Background: Neurological events after aortic valve interventions are associated with increased mortality and morbidity. Transcatheter aortic valve replacement (TAVR) is increasingly offered for lower-risk patients with severe aortic stenosis, previously considered candidates for surgical aortic valve replacement (SAVR). Differences in post-procedural neurological events have important implications in treatment allocation. Objectives: The authors sought to analyze the neurological events in the randomized SURTAVI (Surgical Replacement and Transcatheter Aortic Valve Implantation) trial. Methods: Patients with severe, symptomatic aortic stenosis at intermediate surgical risk were randomized 1:1 to TAVR or SAVR. The rates of neurological events and quality of life were analyzed at 30 days, and 6 and 12 months post-procedure in a modified intention-to-treat population (mean age 79.8 ± 6.2 years; N = 1,660). Results: The rates of early (30-day) stroke and post-procedural encephalopathy were higher after SAVR versus TAVR (5.4% vs. 3.3%; p = 0.031; and 7.8% vs. 1.6%; p < 0.001, respectively). At 12 months, the rate of stroke was not different between SAVR and TAVR (6.9% vs. 5.2%; p = 0.136). Early stroke and early encephalopathy resulted in an elevated mortality at 12 months in both treatment groups. Quality of life after an early stroke was significantly lower in SAVR versus TAVR patients at 30 days and was similar at 6 and 12 months. Conclusions: The early stroke rate was lower after TAVR than SAVR. In patients with early strokes, QOL improved earlier after TAVR. At 12-month follow-up, stroke rates and QOL were not different between TAVR and SAVR patients. (Surgical Replacement and Transcatheter Aortic Valve Implantation [SURTAVI]; NCT01586910)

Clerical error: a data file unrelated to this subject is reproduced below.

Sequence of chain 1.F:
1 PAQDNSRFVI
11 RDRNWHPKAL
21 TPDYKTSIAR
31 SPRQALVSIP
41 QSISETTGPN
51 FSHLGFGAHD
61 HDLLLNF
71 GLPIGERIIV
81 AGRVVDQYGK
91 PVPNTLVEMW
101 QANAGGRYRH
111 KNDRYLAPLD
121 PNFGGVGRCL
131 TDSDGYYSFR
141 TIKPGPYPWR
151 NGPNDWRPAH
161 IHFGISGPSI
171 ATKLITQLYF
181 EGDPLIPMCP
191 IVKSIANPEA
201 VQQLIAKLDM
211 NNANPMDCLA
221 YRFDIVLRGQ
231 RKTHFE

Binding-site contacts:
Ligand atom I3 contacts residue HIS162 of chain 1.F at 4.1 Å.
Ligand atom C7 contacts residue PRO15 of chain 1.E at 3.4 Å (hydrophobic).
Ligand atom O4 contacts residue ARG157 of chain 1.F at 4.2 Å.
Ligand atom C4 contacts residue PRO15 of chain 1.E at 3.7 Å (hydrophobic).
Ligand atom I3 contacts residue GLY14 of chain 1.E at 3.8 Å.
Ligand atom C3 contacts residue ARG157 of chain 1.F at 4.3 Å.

, , , ,,
Journal of the American College of Cardiology
Department of Cardio-Thoracic Surgery

Durko, A., Reardon, M., Kleiman, N., Popma, J., van Mieghem, N., Gleason, T., … Kappetein, A. P. (2018). Neurological Complications After Transcatheter Versus Surgical Aortic Valve Replacement in Intermediate-Risk Patients. Journal of the American College of Cardiology, 72(18), 2109–2119. doi:10.1016/j.jacc.2018.07.093